Scams and Risks


A scam is a scheme designed to deceive you to access your money.  They can happen via post, telephone, email, text message, website or even a visit to your home and can be disguised as a lottery win, prize draw, job offer or anything else.

This page will help you understand some of the larger scams that are targeted at students and gives advice on how to avoid them.

Cyber incident at the University

For more information about the recent cyber incident at the University, visit:

Don’t fall into the trap of essay mills and scams

Through tuition fees, you are already investing in yourself. You do not need to pay someone else for work. Be wary of emails, social ads and websites trying to sell you “plagiarism-free” assignments, and avoid the trap of paying for work that is not your own. Not only could you face severe academic consequences when caught, but many of these websites are known to scam students into signing contracts to pay hundreds of pounds for their services. 

Don’t cheat - seek support: Your Academic Advisor, a friend, the Students' Union Advice Service or The Alan Gilbert Learning Commons Staff are there to discuss any concerns you may have.

International students may be contacted by someone claiming to work with the police, immigration officials (e.g. the Home Office) or international courier services. Callers may claim that they have evidence the student is involved in illegal activity or say that tax needs to be paid on a package. They will request that you send money and/or personal details and if you don't you will face negative consequences (such as deportation).

It is important never to give out your personal information such as bank details or money to an unknown caller. Especially if they refer to activity that you were not involved in or know nothing about. If you believe you are a target of such a scheme please report it to any of the support services at the University immediately.

You see a job advert for a 'Payment Processing Agent' or 'Financial Manager' but with no real skills or experience required - all you need is a UK bank account. Money is then transferred into your account, and you are asked to transfer this onwards for a small commission.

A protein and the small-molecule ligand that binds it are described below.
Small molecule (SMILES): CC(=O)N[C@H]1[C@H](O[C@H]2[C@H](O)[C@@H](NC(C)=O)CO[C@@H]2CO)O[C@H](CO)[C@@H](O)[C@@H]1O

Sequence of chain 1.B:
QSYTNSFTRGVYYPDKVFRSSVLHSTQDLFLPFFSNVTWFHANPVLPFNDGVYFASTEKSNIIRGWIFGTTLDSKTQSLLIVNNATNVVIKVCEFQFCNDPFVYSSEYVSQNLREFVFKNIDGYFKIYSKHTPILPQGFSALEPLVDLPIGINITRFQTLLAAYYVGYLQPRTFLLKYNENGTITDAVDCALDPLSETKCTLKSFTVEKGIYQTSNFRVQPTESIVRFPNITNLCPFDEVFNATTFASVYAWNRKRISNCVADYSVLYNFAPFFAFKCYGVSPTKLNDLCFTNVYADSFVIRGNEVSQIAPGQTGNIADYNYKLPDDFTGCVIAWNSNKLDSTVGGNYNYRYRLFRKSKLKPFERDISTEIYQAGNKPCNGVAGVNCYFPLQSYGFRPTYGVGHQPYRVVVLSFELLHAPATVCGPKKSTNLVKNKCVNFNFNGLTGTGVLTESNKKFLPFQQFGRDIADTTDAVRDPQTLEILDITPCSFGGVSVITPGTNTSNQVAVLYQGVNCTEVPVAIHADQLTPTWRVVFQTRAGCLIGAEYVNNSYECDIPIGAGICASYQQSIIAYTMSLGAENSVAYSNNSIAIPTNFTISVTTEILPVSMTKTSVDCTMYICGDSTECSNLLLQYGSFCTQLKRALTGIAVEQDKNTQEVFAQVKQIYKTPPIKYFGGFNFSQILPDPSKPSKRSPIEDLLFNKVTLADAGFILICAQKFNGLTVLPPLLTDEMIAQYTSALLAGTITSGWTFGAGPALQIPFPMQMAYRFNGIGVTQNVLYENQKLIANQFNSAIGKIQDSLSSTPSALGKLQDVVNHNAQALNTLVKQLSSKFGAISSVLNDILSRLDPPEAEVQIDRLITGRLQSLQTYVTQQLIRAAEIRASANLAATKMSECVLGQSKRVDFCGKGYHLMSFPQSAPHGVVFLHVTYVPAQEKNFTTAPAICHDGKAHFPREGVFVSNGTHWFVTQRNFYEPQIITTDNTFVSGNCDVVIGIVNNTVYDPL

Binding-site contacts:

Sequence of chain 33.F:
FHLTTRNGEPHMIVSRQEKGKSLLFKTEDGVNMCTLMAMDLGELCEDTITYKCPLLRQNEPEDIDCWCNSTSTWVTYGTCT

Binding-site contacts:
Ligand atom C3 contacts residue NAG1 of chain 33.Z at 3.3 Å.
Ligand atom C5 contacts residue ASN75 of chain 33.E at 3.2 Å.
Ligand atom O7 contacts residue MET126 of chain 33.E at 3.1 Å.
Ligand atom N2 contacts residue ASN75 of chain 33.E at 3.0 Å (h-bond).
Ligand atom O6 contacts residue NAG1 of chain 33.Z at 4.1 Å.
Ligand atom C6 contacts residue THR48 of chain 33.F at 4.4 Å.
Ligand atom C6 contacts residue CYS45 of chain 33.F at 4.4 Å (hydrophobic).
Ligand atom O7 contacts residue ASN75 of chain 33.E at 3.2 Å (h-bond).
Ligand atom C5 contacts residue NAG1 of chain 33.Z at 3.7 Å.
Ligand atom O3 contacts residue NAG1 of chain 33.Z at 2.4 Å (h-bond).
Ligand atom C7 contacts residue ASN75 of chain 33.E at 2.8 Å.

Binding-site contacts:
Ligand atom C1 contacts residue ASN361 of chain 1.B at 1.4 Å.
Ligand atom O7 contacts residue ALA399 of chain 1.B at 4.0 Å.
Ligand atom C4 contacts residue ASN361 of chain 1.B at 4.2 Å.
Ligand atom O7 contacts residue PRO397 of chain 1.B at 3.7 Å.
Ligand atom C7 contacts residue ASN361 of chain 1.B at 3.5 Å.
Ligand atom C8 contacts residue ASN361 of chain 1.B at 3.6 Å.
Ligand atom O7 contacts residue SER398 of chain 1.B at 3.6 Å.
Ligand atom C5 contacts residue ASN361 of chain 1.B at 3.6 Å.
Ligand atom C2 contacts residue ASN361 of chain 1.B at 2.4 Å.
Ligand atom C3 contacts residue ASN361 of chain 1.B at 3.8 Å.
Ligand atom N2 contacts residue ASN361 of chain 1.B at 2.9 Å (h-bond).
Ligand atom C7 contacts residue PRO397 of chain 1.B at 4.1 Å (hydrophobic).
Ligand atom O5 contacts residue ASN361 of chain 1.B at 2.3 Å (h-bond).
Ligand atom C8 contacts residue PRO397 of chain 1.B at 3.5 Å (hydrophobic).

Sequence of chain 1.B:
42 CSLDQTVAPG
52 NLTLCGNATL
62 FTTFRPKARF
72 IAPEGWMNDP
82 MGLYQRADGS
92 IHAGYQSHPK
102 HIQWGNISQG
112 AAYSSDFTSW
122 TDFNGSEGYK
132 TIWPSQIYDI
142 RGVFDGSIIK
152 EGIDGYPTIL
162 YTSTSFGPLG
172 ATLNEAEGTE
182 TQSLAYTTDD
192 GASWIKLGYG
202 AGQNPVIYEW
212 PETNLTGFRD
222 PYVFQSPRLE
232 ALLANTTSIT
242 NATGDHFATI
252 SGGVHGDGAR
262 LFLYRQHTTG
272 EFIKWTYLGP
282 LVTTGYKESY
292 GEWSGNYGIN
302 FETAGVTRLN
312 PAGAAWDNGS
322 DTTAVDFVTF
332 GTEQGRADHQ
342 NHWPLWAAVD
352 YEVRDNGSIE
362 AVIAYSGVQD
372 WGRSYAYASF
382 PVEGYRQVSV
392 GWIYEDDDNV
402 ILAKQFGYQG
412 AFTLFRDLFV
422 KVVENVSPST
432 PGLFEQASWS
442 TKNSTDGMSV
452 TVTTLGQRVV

This could be for the purpose of money laundering, which could lead to you being convicted - whether you knew what you were doing was illegal or not!

It's important to be aware of the dangers of money laundering, or acting as a money mule, and to not be fooled by offers of quick cash. If caught:

• Your bank account will be closed.

• You will find it hard to access further student loans.

• It will be difficult to get a phone contract.

• You will have problems applying for credit.

• You could go to prison for up to 14 years.

Learn more here from our Careers Service

You are unexpectedly contacted by someone who claims that they work in stockbroking or a similar professions, and they have all your details. They offer you an opportunity to invest a sum of money (e.g. £750) and in return, they will pay off the full amount of your tuition or accommodation fees.

They also offer you a guarantee - you don't need to pay the investment amount until you are satisfied your fees have been paid off and you are encouraged to go online to check.

You log in and yes! The fees have been paid... however a couple of weeks later the bank contacts the University saying that the payment was made with a stolen card and YOU are liable to pay.

Never share your (or your friends') contact details or log in information with anyone. If you believe you are a target of such a scheme please report it to any of the support services at the University immediately.

If you decide to purchase something over the internet, ensure you trust the seller. Students regularly buy and sell event tickets online amongst other things. Whatever you are buying, do not hand over your money unless you are sure you will receive the product in return.